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New Methods for Measurements of Photosynthesis from Space

Berry, Joseph A. and Frankenberg, Christian and Wennberg, Paul (2013) New Methods for Measurements of Photosynthesis from Space. . (Unpublished) http://resolver.caltech.edu/CaltechAUTHORS:20190213-140402585

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Abstract

Our ability to close the Earth's carbon budget and predict feedbacks in a warming climate depends critically on knowing where, when, and how carbon dioxide (CO2) is exchanged between the land and atmosphere. In particular, determining the rate of carbon fixation by the Earth's biosphere (commonly referred to as gross primary productivity, or GPP) and the dependence of this productivity on climate is a central goal. Historically, GPP has been inferred from spectral imagery of the land and ocean. Assessment of GPP from the color of the land and ocean requires, however, additional knowledge of the types of plants in the scene, their regulatory mechanisms, and climate variables such as soil moisture—just the independent variables of interest! Sunlight absorbed by chlorophyll in photosynthetic organisms is mostly used to drive photosynthesis, but some can also be dissipated as heat or re‐radiated at longer wavelengths (660–800 nm). This near‐infrared light re‐emitted from illuminated plants is termed solarinduced fluorescence (SIF), and it has been found to strongly correlate with GPP. To advance our understanding of SIF and its relation to GPP and environmental stress at the planetary scale, the Keck Institute for Space Studies (KISS) convened a workshop—held in Pasadena, California, in August 2012—to focus on a newly developed capacity to monitor chlorophyll fluorescence from terrestrial vegetation by satellite. This revolutionary approach for retrieving global observations of SIF promises to provide direct and spatially resolved information on GPP, an ideal bottom‐up complement to the atmospheric net CO2 exchange inversions. Workshop participants leveraged our efforts on previous studies and workshops related to the European Space Agency’s FLuorescence EXplorer (FLEX) mission concept, which had already targeted SIF for a possible satellite mission and had developed a vibrant research community with many important publications. These studies, mostly focused on landscape, canopy, and leaf‐level interpretation, provided the ground‐work for the workshop, which focused on the global carbon cycle and synergies with atmospheric net flux inversions. Workshop participants included key members of several communities: plant physiologists with experience using active fluorescence methods to quantify photosynthesis; ecologists and radiative transfer experts who are studying the challenge of scaling from the leaf to regional scales; atmospheric scientists with experience retrieving photometric information from space‐borne spectrometers; and carbon cycle experts who are integrating new observations into models that describe the exchange of carbon between the atmosphere, land and ocean. Together, the participants examined the link between “passive” fluorescence observed from orbiting spacecraft and the underlying photochemistry, plant physiology and biogeochemistry of the land and ocean. This report details the opportunity for forging a deep connection between scientists doing basic research in photosynthetic mechanisms and the more applied community doing research on the Earth System. Too often these connections have gotten lost in empiricism associated with the coarse scale of global models. Chlorophyll fluorescence has been a major tool for basic research in photosynthesis for nearly a century. SIF observations from space, although sensing a large footprint, probe molecular events occurring in the leaves below. This offers an opportunity for direct mechanistic insight that is unparalleled for studies of biology in the Earth System. A major focus of the workshop was to review the basic mechanisms that underlie this phenomenon, and to explore modeling tools that have been developed to link the biophysical and biochemical knowledge of photosynthesis with the observable—in this case, the radiance of SIF—seen by the satellite. Discussions led to the identification of areas where knowledge is still lacking. For example, the inability to do controlled illumination observations from space limits the ability to fully constrain the variables that link fluorescence and photosynthesis. Another focus of the workshop explored a “top‐down” view of the SIF signal from space. Early studies clearly identified a strong correlation between the strength of this signal and our best estimate of the rate of photosynthesis (GPP) over the globe. New studies show that this observation provides improvements over conventional reflectance‐based remote sensing in detecting seasonal and environmental (particularly drought related) modulation of photosynthesis. Apparently SIF responds much more quickly and with greater dynamic range than typical greenness indices when GPP is perturbed. However, discussions at the workshop also identified areas where top‐down analysis seemed to be “out in front” of mechanistic studies. For example, changes in SIF based on changes in canopy light interception and the light use efficiency of the canopy, both of which occur in response to drought, are assumed equivalent in the top‐down analysis, but the mechanistic justification for this is still lacking from the bottom‐up side. Workshop participants considered implications of these mechanistic and empirical insights for large‐scale models of the carbon cycle and biogeochemistry, and also made progress toward incorporating SIF as a simulated output in land surface models used in global and regional‐scale analysis of the carbon cycle. Comparison of remotely sensed SIF with modelsimulated SIF may open new possibilities for model evaluation and data assimilation, perhaps leading to better modeling tools for analysis of the other retrieval from GOSAT satellite, atmospheric CO2 concentration. Participants also identified another application for SIF: a linkage to the physical climate system arising from the ability to better identify regional development of plant water stress. Decreases in transpiration over large areas of a continent are implicated in the development and “locking‐in” of drought conditions. These discussions also identified areas where current land surface models need to be improved in order to enable this research. Specifically, the radiation transport treatments need dramatic overhauls to correctly simulate SIF. Finally, workshop participants explored approaches for retrieval of SIF from satellite and ground‐based sensors. The difficulty of resolving SIF from the overwhelming flux of reflected sunlight in the spectral region where fluorescence occurs was once a major impediment to making this measurement. Placement of very high spectral resolution spectrometers on GOSAT (and other greenhouse gas–sensing satellites) has enabled retrievals based on infilling of solar Fraunhofer lines, enabling accurate fluorescence measurements even in the presence of moderately thick clouds. Perhaps the most interesting challenge here is that there is no readily portable ground‐based instrumentation that even approaches the capability of GOSAT and other planned greenhouse gas satellites. This strongly limits scientists’ ability to conduct ground‐based studies to characterize the footprint of the GOSAT measurement and to conduct studies of radiation transport needed to interpret SIF measurement. The workshop results represent a snapshot of the state of knowledge in this area. New research activities have sprung from the deliberations during the workshop, with publications to follow. The introduction of this new measurement technology to a wide slice of the community of Earth System Scientists will help them understand how this new technology could help solve problems in their research, address concerns about the interpretation, identify future research needs, and elicit support of the wider community for research needed to support this observation. Somewhat analogous to the original discovery that vegetation indices could be derived from satellite measurements originally intended to detect clouds, the GOSAT observations are a rare case in which a (fortuitous) global satellite dataset becomes available before the research community had a consolidated understanding on how (beyond an empirical correlation) it could be applied to understanding the underlying processes. Vegetation indices have since changed the way we see the global biosphere, and the workshop participants envision that fluorescence can perform the next indispensable step by complementing these measurements with independent estimates that are more indicative of actual (as opposed to potential) photosynthesis. Apart from the potential FLEX mission, no dedicated satellite missions are currently planned. OCO‐2 and ‐3 will provide much more data than GOSAT, but will still not allow for regional studies due to the lack of mapping capabilities. Geostationary observations may even prove most useful, as they could track fluorescence over the course of the day and clearly identify stress‐related down‐regulation of photosynthesis. Retrieval of fluorescence on the global scale should be recognized as a valuable tool; it can bring the same quantum leap in our understanding of the global carbon cycle as vegetation indices once did.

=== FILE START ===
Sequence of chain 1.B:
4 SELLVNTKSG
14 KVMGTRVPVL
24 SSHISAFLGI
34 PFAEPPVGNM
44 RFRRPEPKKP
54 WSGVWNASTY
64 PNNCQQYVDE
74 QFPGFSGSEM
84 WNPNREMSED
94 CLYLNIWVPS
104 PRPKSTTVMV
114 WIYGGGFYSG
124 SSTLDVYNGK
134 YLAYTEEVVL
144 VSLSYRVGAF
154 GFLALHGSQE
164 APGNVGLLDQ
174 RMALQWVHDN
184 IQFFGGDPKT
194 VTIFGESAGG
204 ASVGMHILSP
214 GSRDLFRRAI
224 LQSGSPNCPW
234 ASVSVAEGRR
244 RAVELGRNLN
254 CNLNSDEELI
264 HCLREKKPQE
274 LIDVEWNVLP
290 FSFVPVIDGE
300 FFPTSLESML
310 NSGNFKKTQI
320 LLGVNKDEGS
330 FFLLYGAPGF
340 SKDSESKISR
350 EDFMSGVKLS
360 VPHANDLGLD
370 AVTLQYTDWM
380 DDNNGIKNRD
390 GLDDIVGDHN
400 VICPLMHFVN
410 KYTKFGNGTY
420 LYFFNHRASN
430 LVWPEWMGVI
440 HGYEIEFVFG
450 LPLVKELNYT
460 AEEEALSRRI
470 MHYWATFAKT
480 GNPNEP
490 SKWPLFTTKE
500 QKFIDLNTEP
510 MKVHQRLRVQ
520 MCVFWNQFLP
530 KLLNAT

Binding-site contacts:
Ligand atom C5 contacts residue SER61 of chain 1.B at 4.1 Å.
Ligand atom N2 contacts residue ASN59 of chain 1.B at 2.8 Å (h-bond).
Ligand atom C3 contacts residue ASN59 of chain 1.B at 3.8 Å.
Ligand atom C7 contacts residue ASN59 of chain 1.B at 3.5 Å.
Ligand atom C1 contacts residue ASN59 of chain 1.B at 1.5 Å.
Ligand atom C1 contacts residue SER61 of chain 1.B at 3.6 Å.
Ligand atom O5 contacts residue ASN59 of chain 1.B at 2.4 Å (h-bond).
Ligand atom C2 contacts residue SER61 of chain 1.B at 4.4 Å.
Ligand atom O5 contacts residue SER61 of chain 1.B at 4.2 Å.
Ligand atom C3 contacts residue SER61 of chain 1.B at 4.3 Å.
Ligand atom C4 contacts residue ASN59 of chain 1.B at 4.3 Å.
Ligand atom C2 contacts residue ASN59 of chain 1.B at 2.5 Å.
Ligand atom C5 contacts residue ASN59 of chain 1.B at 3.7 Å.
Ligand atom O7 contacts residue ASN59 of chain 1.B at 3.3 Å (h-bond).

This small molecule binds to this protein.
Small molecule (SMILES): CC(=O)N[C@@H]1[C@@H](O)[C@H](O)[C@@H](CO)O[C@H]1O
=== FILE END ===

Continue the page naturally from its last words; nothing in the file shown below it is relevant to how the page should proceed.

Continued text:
Item Type:Report or Paper (Technical Report)
ORCID:
AuthorORCID
Frankenberg, Christian0000-0002-0546-5857
Wennberg, Paul0000-0002-6126-3854
Additional Information:The research described in this paper was sponsored by the Keck Institute for Space Studies (KISS) and was carried out in part at the Jet Propulsion Laboratory, California Institute of Technology, under a contract with the National Aeronautics and Space Administration. This report is a joint effort of all the people and organizations who participated in the KISS-sponsored study, and we greatly acknowledge everyone’s involvement at the workshop and the report. This workshop would have been—speaking euphemistically—very different without the support of the KISS team, most importantly Michele Judd and Tom Prince. Owing to Michele’s organizational and herding skills, the team leads could focus on the workshop itself and not worry about logistics. Further, we thank Pat Rawlings for creating the professional cover art and Susan Foster for her tremendous help (and patience) in editing and getting the final report together.
Group:Keck Institute for Space Studies
Funders:
Funding AgencyGrant Number
NASA/JPL/CaltechUNSPECIFIED
DOI:10.26206/9NJP-CG56
Record Number:CaltechAUTHORS:20190213-140402585
Persistent URL:http://resolver.caltech.edu/CaltechAUTHORS:20190213-140402585
Usage Policy:No commercial reproduction, distribution, display or performance rights in this work are provided.
ID Code:92893
Collection:CaltechAUTHORS
Deposited By: Iryna Chatila
Deposited On:15 Feb 2019 22:42
Last Modified:21 Mar 2019 21:52